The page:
It is the opinion of your humble Internet gossip monger that nothing in this world is better explained by the official history than it is by an elaborate conspiracy theory. For example, is the de-electrification of American arterials really the result of land-use planning and suburbanization, or is it the result of an elaborate General Motors conspiracy to replace all streetcars with buses? Was George W. Bush really that articulate during the first debate, or was his eloquence the result of a hidden receiver? Or, counter conspiracy, was the hidden receiver the work of some lone blogger? Did the New York Knicks really win the draft lottery fair and square, or was Patrick Ewing’s arrival in New York ordained by Stern on high? (Actually, the score was just settled on this one: CONSPIRACY! For those interested, here’s the video of the lottery and analysis by Bill Simmons.) In almost all moments of American history, the real truth is the one they don’t want you to know.

Today’s conspiracy comes to us from the friendly community of the Facebook. As a promotion for the Borat DVD, Fox decided to hold a Borat look-alike contest. But their selection has, to put it mildly, been controversial.

Here’s the photo of “Borat”:

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Not terrible, but consider the competition:

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Or, my favourite:

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According to the contest’s rules, the criteria for judgement is based on physical resemblance (20%), costume (40%), and the overall creativity/composition (40%). While the winner (exhibit A) does have a little flag in his picture (oh the creativity!), the costume is all wrong (exhibits B and C are much closer) and Mr. Does-not-look-like-Borat is way too old. (Plus, he certainly does not have the joie-de-vivre expressed in exhibit C.)

Facebookers are not taking kindly to this. One wrote, “The guy looks a little like him, but other than that, I don’t see much else. What a letdown.” Another, “That guy has EVERYTHING wrong with his outfit…I’m vouching for everyone on this…it was rigged! My bf had everything from the hair, glasses, suit, tie, shoes, EVERYTHING….ugh. Screw that contest!”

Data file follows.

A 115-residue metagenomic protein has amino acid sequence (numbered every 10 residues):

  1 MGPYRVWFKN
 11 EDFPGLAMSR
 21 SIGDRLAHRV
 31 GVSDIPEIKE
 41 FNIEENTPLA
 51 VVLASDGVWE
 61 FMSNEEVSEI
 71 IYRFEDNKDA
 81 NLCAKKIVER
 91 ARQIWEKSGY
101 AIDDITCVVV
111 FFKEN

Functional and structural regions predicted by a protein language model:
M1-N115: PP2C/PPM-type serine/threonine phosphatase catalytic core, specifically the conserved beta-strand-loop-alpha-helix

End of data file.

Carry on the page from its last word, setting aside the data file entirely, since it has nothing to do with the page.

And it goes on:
While the motive is not yet apparent, there is solid evidence in support of a conspiracy, and not just bad taste on the part of the Fox judges.

1. No 2nd or 3rd Place winners were announced despite Fox’s previous declaration of place and show categories.

2. The winner, Jared Augenstein, is not a member of the Facebook group! I’ll let an angry Facebooker explain:

“Interestingly enough, there is no Jared Augenstein listed in the list of group members; only a Brett Augenstein. I’m sure there’s a perfectly reasonable explanation for this, but it did make my Borat-like eyebrows rise in slight suspicion!

From the rules: “In the event of a dispute as to identity of any online entrant, entrant will be deemed the individual named on the online entry form.”

Only one problem: there was no online entry form!”

With a winner not eligible to be an entrant, and the mysterious disappearance of second and third place, I’m afraid there’s no choice but to side with the conspiracy theorists. It’s a sad day indeed when the News Corporation reneges on their promises, and the fine name of the institution is besmirched by some rinky-dink operation.

Sadly, Yesterday’s Salad seems to have gotten away from its proud mixological tradition in favor of more pedestrian pursuits such as the ability to get from place to place, and fancy words associated with vampires. Also, since my only skills at alcohol are drinking the stuff and a penchant for being kicked out of the Dartmouth Club, I feel it hasn’t been my place to post recipes. But I do still read them. Today’s Times has a wonderful feature on the Martini with accompanying multimedia in the Dining In/Dining Out section. They conducted an extended martini tasting, testing Gins not in their native state but in their Sunday best. Perhaps because they were not evaluating the Gin propre, Plymouth Gin took the prize, followed by Junipero and Old Raj (over 100 proof). As the article puts it, “We discovered that while great martinis require great gins, great gins don’t necessarily make great martinis.”

The biggest surprise in the article is the claim by the mixologist that a great martini should be stirred and not shaken, as a stirred gin remains clear. As someone who has grown up in the post-Bond world (and sadly not someone who grew up in the era of unchecked British Imperialism), this almost sounds like heresy. It seems, perhaps, that even though British secret agents may have a real licence to kill, Fleming may have been mistaken in his choice of a shaken cocktail. Then again, considering that Fleming’s Bond made terrible scrambled eggs (in the Fleming story, “Bond in New York,” Bond just sort of wanders around New York bemoaning the decline of the city and, amongst little else, makes some scrambled eggs), perhaps one shouldn’t be too shaken by his mistake.